How to use global roaming on the dual SIM iPhone Xs, Xs Max and XR

By David Flynn, September 20 2018

With the launch of its latest iPhone Xs, Xs Max and XR models, Apple has finally delivered dual SIM card capability to make overseas roaming easier for travellers. Well, sort of. Here's what you need to know about the new dual SIM iPhones and how to use them for global roaming.

Which new iPhones have a dual SIM feature?

All three models in the 2018 iPhone line-up – the Xs, the big-screen Xs Max and the more affordable XR – come with dual SIM technology.

However, only the Xs Max and the XR (not the standard Xs) iPhones sold in Hong Kong, Macau or China can accomodate two physical SIM cards – which Apple has achieved by letting two nanoSIM wafers sit back-to-back in the usual card slot.

Everywhere else in the world, Apple sells the new iPhone Xs, Xs Max and XR with one physical SIM card slot and a digital 'embedded SIM' (eSIM) module which taps into your carrier via an app, without the need for one of those tiny, fiddly and easy-to-lose wafers.

Apple already offers eSIM connectivity on recent Apple Watch releases, although the eSIM module of the new iPhones won't be available when those devices launch over the coming weeks – Apple says an update to iOS 12 due in November 2018 will activate the eSIM technology.

Setting up a dual SIM / eSIM iPhone

There are two ways you can use the SIM card + eSIM combo in a new iPhone Xs, Xs Max or XR.

1. use the physical SIM card slot for your home carrier, and rely on activating the eSIM with a local service when you roam

2. use the eSIM module for your home carrier, and insert a local prepaid SIM card into the iPhone when you roam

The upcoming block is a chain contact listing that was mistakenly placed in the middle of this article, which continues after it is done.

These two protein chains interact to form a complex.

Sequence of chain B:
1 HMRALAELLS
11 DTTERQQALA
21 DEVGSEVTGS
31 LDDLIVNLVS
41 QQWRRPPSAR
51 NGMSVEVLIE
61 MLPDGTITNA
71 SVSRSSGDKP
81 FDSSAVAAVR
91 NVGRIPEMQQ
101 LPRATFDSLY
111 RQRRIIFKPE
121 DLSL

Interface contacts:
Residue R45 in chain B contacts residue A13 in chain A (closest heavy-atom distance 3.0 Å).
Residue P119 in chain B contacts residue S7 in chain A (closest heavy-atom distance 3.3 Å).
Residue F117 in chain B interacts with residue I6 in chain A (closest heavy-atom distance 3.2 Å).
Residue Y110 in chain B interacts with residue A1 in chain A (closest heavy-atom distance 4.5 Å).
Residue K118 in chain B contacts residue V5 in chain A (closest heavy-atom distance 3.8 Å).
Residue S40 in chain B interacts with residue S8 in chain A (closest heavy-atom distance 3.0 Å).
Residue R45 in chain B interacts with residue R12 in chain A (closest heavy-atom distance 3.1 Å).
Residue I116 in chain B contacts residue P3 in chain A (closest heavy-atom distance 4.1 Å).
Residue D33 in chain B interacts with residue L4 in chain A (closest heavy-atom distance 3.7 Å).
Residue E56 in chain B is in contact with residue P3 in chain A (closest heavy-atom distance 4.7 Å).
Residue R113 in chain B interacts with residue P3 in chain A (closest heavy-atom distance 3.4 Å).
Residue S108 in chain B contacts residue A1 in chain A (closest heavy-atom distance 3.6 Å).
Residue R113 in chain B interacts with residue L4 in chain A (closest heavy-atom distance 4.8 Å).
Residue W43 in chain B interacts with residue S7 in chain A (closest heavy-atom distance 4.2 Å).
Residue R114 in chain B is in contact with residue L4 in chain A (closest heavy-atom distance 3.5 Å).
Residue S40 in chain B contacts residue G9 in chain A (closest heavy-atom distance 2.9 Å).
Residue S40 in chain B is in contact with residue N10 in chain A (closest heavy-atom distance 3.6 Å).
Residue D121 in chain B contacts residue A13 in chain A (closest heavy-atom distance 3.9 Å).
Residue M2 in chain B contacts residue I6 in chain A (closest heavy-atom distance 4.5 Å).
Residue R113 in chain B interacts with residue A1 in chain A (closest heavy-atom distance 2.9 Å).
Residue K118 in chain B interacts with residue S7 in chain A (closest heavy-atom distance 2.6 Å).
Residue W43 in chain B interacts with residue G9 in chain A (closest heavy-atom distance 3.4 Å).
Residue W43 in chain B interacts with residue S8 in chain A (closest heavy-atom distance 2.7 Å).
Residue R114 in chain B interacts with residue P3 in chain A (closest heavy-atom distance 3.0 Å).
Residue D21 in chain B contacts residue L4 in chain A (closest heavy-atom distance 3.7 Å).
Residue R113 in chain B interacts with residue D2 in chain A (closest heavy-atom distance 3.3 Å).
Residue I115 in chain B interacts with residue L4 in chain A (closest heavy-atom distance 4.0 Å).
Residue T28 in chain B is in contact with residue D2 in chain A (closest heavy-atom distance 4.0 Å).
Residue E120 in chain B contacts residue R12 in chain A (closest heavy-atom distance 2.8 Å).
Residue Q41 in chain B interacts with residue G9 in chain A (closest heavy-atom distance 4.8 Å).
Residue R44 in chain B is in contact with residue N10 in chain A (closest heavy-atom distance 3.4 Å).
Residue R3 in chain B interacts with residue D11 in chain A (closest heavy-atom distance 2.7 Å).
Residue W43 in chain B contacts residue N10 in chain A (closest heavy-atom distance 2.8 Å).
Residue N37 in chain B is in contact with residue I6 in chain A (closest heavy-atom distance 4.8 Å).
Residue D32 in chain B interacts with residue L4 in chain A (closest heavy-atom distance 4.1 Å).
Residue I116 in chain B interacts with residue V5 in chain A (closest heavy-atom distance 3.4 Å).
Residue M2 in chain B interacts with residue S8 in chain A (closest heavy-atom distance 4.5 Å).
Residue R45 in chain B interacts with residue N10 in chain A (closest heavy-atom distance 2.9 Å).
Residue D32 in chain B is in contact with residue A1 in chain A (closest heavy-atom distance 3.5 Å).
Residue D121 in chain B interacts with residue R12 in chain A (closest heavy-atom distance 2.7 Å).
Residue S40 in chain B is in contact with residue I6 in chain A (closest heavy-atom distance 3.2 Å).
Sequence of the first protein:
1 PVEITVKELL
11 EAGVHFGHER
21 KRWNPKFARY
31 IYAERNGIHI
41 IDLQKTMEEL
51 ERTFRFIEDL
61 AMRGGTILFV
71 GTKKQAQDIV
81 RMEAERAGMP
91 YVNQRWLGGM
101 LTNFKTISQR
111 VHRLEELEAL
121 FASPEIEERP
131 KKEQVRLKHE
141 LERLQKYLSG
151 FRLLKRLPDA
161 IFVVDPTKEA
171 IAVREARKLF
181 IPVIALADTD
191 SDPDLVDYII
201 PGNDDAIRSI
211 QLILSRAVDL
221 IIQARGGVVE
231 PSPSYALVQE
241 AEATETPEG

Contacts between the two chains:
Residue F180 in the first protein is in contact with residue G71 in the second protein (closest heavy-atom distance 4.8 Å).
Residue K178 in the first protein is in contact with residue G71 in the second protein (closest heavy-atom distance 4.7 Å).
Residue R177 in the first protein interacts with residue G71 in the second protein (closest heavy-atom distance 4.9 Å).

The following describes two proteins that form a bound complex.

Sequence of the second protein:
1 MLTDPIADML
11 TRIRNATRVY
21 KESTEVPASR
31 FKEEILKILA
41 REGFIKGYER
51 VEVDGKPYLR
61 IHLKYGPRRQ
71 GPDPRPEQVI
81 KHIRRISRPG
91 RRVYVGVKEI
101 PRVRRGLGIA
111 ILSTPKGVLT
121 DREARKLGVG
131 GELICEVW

At the time of writing, barely a dozen carriers around the world will allow local iPhone subscribers to connect via eSIM – and for Australian readers, that list doesn't include Optus, Telstra or Vodafone.

This means that most globetrotting owners of a new iPhone Xs, Xs Max or XR will still need to stay connected by popping a nanoSIM into the card slot, and when it's time to travel, either

1. sign up for a roaming eSIM service, or

2. do the reliable old SIM card swap routine

The first option will work only if the country you're visiting has a carrier which supports the eSIM on traveller-friendly prepaid plans, or if you opt for a global provider such as GigSky or Truphone offering mobile services in dozens of countries.

Either way, the process will be the same: download an app for your chosen carrier, select your desired plan – which will be charged through your Apple App Store account – and you're on the air.

This should work a doddle if you log onto a free WiFi network on arrival at the airport or at your hotel. Likewise, topping up your account during your stay – and reactivating your plan if you return to that same country later on – will simply take a few taps of the screen instead of buying a recharge card.